After years of unquestioned supremacy, the torrent site, The Pirate Bay, is beginning to show signs of stress with more downtime than ever. It remains to be seen whether this is a result of ongoing technical issues with the global content distribution network Cloudflare or the effects of national bans in Austria and New Zealand that requires ISP’s to block subscribers from accessing the site.
The bottom line is that those who make regular use of The Pirate Bay for legal or illegal downloading might be forced to find another torrent source in 2019. Here are your best choices.
#1. The Pirate Bay
Okay, we just told you The Pirate Bay is a dead man walking and now we put it in the number one spot on our list? What gives? The reality is that, even operating at less than full strength, until further notice this website is still the 800-pound gorilla in the room.
The Pirate Bay (or TPB) has been the target of unending shutdown attempts and domain seizures over the years, none of which have been permanently successful. At the time of this writing, this rebel website enjoys an amazing Alexa ranking of 131 and is by far the most-used torrent site in the galaxy.
Unlike other torrents that have come and gone. TPB focuses on providing a satisfactory user experience that includes a dead-simple user interface, lots of quality torrents, and minimal advertising. What’s not to like about this oldie but goodie in the scoundrel corner of the internet? Despite the main .org TLD being down, there are still dozens of mirror links you could navigate to—allowing you to reach TPB’s database. A simple search of “pirate bay mirror links” will immediately point you to the right direction.
Like TPB, RarBG has spent much of its life sidestepping authorities, perhaps less successfully. Currently banned in Saudi Arabia, the UK, Denmark, Portugal, and India, this torrent service still boasts 300,000 users on any given day.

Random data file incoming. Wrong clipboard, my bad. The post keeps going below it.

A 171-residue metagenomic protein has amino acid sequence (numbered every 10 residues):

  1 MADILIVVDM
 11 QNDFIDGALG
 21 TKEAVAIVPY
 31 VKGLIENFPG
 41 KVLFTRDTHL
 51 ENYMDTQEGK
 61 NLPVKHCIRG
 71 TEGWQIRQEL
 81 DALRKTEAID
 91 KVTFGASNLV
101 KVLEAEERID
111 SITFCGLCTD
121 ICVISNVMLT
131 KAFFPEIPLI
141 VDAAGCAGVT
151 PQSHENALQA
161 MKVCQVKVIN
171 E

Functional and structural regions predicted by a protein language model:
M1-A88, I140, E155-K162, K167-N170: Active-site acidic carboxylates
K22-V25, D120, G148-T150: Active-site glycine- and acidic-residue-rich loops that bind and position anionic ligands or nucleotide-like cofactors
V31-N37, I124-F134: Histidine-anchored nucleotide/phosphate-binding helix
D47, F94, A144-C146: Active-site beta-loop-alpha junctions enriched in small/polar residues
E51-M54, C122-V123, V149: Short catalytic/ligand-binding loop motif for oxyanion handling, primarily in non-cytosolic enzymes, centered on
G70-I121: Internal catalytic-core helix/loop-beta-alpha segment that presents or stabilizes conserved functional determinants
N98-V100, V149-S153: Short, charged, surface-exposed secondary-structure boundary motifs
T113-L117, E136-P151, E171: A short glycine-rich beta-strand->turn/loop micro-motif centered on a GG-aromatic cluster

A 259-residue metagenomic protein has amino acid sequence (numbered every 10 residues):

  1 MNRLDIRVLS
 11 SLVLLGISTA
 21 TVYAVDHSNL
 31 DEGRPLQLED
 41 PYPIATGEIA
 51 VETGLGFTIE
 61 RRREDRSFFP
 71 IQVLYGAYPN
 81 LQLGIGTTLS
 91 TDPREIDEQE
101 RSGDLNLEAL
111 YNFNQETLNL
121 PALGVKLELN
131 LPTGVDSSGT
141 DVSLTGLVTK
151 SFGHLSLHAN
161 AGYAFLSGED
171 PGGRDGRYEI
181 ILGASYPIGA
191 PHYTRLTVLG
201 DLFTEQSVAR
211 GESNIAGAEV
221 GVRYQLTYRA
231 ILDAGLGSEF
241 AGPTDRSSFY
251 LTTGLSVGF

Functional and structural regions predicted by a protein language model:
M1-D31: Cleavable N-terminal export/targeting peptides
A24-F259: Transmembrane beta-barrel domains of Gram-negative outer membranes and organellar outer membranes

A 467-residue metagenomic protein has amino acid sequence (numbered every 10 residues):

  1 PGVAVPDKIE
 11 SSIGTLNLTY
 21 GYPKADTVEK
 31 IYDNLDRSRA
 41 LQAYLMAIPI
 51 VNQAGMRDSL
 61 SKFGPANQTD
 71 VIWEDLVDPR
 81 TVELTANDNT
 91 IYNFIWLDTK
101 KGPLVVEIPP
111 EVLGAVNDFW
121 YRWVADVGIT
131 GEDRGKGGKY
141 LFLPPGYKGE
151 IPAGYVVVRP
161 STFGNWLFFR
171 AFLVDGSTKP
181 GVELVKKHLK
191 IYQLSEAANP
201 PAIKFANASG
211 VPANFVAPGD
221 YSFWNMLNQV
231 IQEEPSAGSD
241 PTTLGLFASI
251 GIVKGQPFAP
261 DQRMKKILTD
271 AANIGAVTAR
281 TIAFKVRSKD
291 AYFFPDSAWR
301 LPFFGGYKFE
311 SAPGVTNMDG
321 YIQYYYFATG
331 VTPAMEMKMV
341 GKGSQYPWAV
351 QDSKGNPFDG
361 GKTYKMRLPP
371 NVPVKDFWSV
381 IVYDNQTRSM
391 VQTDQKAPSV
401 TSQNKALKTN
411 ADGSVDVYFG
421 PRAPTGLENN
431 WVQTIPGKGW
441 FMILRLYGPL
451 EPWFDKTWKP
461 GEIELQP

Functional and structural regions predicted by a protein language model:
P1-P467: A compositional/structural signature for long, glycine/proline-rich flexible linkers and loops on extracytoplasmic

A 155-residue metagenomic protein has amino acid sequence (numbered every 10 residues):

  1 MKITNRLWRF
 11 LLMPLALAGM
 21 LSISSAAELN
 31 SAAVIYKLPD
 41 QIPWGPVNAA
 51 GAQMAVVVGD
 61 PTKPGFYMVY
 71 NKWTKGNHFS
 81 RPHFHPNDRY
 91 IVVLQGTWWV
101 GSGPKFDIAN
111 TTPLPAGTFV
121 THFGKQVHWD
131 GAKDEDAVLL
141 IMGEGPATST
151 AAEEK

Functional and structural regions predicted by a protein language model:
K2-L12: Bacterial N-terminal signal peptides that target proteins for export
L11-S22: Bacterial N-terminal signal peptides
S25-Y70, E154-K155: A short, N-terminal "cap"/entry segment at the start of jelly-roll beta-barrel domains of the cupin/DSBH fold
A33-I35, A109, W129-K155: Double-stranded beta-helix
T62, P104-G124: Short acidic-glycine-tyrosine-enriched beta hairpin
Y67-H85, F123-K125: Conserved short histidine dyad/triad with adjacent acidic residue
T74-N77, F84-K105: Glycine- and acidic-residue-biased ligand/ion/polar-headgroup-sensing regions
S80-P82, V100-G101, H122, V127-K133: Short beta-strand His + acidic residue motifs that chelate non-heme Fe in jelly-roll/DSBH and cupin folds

Newbies should have no problem figuring out how to navigate the interface and start downloading. One nice benefit of RarBG is the community of users that doesn’t hesitate to leave feedback on the quality or lack thereof of particular feeds.
A tip for those in the banned countries who might find themselves blocked from accessing RarBG downloads. If you lay your hands on a quality VPN service, such as ExpressVPN or NordVPN, you should be able to bypass the bans and surf this excellent torrent to your heart’s content. For those who might not be aware, a VPN encrypts your data and hides your actual IP address from anyone (like government spooks) who might be watching, even a few good free VPNs work.
Yes, the acronym for this torrent website appears to be stolen from some sort of Star Wars robot, which is kind of appropriate because YTS.ag specializes in movies and even boasting a growing number in high-definition and 3D. What we’re saying is that, if you’re mainly on a torrent site to cure your cinema fix, this is the one for you. Low bandwidth users can even choose a smaller file size if downloading massive files is an issue.